Thursday, December 4, 2014

Jesse Halsey on Billy at 12 | c1932

Billy just came in. Billy is twelve. He was outfitted in a new scout uniform and a yellow handkerchief was neatly folded round his neck. He is new at scouting.

Twelve years old. It sets me thinking. My Bill is twelve too. Only he is not here. Where?  I don’t know. That is the trouble. I don’t know where. But somewhere I do know. People like Billy—my Billy—don’t’ just go away into nowhere. Not if life means anything. Not if there is a God; not unless we are all crazy. Maybe we are, but I don’t think so.

He came and stayed eight years. He was a real boy. Interested in everything and full of questions, some of which he had answered before he went away. More of which whe knows about by this time.

I watch the other boys about twelve years old and it sets me thinking. Asking questions dozens of them that I can’t answer. “My Father knows,” said Bill, one time to his teacher. And I say that too, jut that and leave it so—“My Father knows.”

But I say, “Why?” as Billy did. No answer comes to my most pointed Why. But none came to That Other Quester who said, as I say violently at times, “My God, Why?” No answer came to Him, and he said “Father.” And said it to the end. I’ll try and say it, too.

But Billy. I saw him last, his head swathed in a surgeon’s bandage. Not the ones that they did when they operated on his crushed skull. For after all was over and the mortician had done his best in a bandage, there came to our house two young surgeons, they had helped their chief in that double operation, as I looked on so helpless. One of them stayed all night and all the day till Billy went. He knew as I half guessed that Billy must go.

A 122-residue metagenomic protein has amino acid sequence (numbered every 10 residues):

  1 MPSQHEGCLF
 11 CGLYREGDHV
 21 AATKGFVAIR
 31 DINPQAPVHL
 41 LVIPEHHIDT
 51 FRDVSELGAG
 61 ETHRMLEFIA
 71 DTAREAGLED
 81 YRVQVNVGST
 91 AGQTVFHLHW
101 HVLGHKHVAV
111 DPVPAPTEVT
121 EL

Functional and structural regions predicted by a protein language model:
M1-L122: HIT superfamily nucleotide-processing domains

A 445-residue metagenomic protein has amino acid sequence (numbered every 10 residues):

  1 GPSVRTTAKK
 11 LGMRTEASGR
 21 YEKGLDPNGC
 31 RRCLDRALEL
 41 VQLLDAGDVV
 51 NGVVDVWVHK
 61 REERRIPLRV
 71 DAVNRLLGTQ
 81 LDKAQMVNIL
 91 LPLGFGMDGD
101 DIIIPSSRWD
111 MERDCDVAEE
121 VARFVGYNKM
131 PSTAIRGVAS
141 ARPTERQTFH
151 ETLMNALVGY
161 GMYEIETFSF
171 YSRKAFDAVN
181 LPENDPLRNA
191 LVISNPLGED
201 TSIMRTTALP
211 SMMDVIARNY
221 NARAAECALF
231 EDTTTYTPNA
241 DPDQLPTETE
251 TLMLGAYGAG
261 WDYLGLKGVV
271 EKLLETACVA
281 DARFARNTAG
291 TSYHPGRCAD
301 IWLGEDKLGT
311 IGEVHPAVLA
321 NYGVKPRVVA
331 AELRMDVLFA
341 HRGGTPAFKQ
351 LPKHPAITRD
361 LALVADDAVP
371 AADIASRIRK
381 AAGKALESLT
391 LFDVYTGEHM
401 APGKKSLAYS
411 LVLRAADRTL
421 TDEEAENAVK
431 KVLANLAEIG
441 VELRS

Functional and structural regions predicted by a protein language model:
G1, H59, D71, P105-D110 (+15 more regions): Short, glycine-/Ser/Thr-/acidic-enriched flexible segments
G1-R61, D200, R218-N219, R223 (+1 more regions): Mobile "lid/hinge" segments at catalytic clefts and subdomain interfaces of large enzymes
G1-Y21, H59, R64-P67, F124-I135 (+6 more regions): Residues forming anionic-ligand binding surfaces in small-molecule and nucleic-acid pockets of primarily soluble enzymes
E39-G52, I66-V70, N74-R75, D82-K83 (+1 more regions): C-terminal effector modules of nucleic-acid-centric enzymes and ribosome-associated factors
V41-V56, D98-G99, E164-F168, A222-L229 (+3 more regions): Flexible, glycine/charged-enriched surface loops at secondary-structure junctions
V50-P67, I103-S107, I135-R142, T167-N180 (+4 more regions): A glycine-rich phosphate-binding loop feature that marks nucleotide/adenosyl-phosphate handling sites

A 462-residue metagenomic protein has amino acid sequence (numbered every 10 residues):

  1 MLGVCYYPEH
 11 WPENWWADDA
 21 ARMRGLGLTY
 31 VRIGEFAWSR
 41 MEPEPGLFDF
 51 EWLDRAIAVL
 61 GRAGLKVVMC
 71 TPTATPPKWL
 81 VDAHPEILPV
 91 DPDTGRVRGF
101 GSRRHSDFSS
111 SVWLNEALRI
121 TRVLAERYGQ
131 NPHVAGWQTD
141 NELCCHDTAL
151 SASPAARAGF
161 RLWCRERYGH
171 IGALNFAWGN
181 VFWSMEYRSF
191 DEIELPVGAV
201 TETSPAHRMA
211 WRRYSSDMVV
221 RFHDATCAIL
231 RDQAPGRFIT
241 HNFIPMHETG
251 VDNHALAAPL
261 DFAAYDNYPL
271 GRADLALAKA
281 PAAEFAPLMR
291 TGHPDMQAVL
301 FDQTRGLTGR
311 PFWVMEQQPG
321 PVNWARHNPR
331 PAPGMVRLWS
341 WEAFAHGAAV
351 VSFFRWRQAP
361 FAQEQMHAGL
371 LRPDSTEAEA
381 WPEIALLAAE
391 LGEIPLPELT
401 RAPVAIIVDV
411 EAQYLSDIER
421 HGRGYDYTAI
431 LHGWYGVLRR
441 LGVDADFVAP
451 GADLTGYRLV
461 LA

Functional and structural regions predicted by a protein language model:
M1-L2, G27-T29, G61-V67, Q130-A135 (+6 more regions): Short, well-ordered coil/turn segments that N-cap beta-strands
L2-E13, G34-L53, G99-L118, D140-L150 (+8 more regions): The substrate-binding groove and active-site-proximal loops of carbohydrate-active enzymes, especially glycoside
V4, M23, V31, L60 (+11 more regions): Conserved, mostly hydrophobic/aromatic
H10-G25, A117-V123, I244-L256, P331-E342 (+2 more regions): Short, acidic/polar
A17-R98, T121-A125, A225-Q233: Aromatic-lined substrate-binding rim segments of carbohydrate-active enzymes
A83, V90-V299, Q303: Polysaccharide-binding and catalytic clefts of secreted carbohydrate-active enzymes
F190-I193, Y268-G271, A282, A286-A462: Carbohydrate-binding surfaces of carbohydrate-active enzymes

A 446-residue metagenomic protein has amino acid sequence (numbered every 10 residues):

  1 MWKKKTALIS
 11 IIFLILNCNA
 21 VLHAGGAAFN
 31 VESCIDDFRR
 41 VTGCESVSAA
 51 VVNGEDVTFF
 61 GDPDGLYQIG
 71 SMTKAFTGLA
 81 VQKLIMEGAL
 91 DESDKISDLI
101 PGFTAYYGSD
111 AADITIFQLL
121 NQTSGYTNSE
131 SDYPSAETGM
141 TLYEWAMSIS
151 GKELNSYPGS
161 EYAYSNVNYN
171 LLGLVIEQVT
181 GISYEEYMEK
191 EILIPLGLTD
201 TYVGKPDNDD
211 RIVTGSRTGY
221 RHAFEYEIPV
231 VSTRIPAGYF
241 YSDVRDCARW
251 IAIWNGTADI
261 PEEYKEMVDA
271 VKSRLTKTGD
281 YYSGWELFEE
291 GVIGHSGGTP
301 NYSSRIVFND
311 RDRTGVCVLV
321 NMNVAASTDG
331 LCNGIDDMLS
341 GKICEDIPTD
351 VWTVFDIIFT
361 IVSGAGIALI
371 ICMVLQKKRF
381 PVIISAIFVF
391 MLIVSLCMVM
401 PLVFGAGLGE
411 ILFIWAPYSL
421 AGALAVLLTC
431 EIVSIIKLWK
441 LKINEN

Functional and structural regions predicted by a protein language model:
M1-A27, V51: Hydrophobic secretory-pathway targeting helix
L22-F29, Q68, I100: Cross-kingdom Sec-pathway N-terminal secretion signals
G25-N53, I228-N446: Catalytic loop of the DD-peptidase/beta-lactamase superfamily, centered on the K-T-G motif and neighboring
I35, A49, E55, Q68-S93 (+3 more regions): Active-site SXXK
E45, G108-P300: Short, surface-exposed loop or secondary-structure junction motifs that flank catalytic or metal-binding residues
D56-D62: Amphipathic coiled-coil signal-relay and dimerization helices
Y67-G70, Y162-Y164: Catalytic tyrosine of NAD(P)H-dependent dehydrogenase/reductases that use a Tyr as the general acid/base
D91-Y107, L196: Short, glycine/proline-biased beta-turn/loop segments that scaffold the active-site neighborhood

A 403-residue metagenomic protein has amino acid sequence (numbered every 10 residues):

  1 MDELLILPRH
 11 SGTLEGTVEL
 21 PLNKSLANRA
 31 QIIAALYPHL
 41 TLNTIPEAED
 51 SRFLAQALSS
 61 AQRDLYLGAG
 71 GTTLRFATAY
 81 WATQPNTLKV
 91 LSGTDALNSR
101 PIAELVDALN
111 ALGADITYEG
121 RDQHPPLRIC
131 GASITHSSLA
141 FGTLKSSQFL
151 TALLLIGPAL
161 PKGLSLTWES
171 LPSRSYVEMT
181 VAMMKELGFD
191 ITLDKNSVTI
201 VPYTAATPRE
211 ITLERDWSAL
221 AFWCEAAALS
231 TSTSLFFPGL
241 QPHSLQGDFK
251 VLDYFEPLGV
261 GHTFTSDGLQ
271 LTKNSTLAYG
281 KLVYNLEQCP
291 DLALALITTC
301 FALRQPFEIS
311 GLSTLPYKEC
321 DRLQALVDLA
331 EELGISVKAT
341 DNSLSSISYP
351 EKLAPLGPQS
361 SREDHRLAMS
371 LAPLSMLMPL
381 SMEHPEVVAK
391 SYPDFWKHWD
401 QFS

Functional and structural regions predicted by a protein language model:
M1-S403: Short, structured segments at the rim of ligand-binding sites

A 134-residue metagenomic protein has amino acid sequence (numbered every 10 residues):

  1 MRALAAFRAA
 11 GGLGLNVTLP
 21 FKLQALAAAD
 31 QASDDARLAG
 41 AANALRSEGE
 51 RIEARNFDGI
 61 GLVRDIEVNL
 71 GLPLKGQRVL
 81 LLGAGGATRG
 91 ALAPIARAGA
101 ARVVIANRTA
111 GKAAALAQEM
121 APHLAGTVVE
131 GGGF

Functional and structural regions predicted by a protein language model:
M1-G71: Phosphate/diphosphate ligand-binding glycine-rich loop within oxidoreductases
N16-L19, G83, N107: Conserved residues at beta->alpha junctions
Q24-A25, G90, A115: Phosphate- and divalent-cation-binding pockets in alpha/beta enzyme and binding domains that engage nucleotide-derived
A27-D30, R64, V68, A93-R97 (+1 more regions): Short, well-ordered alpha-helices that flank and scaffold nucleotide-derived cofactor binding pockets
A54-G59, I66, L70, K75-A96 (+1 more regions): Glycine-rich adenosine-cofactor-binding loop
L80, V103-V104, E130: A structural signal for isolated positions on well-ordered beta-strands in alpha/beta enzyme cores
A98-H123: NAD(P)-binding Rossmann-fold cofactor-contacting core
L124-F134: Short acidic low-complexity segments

Three pairs of hands that worked as one. Few words, but nods, a flash of eyes, a gesture, on they worked, for hours—centuries it seemed to me.

So here he rested in his coffin, they came, those boys and put a real surgeon’s bandage on, neat and tight and trim and white. The last I think I saw was that and if I am conscious when I die I think I’ll see it then. It burned its white upon my memory.

I’m not morbid—often. The gay smile of that lad. His thoughtfulness, his joy in living and his love have stayed, and will. He’ll not come back. I know it now, though still I look odd times when other boys come trooping in.

There will be at confirmation this Eastertide some twelve year olds. Bill would have been with them. He loved the church. His father, I, a preacher and Sunday mornings early we came over together. He to open doors and windows and later to distribute bulletins and things. More than once when he was little, he slipped into the pulpit chair and sat down, before or during service. He loved the church.

When confirmation comes at Easter, I hope I’ll think of him as There, not here for if I do I may break down (only for a moment), but that’s not fair to faith, nor to the other boys who stand before me in the chancel.

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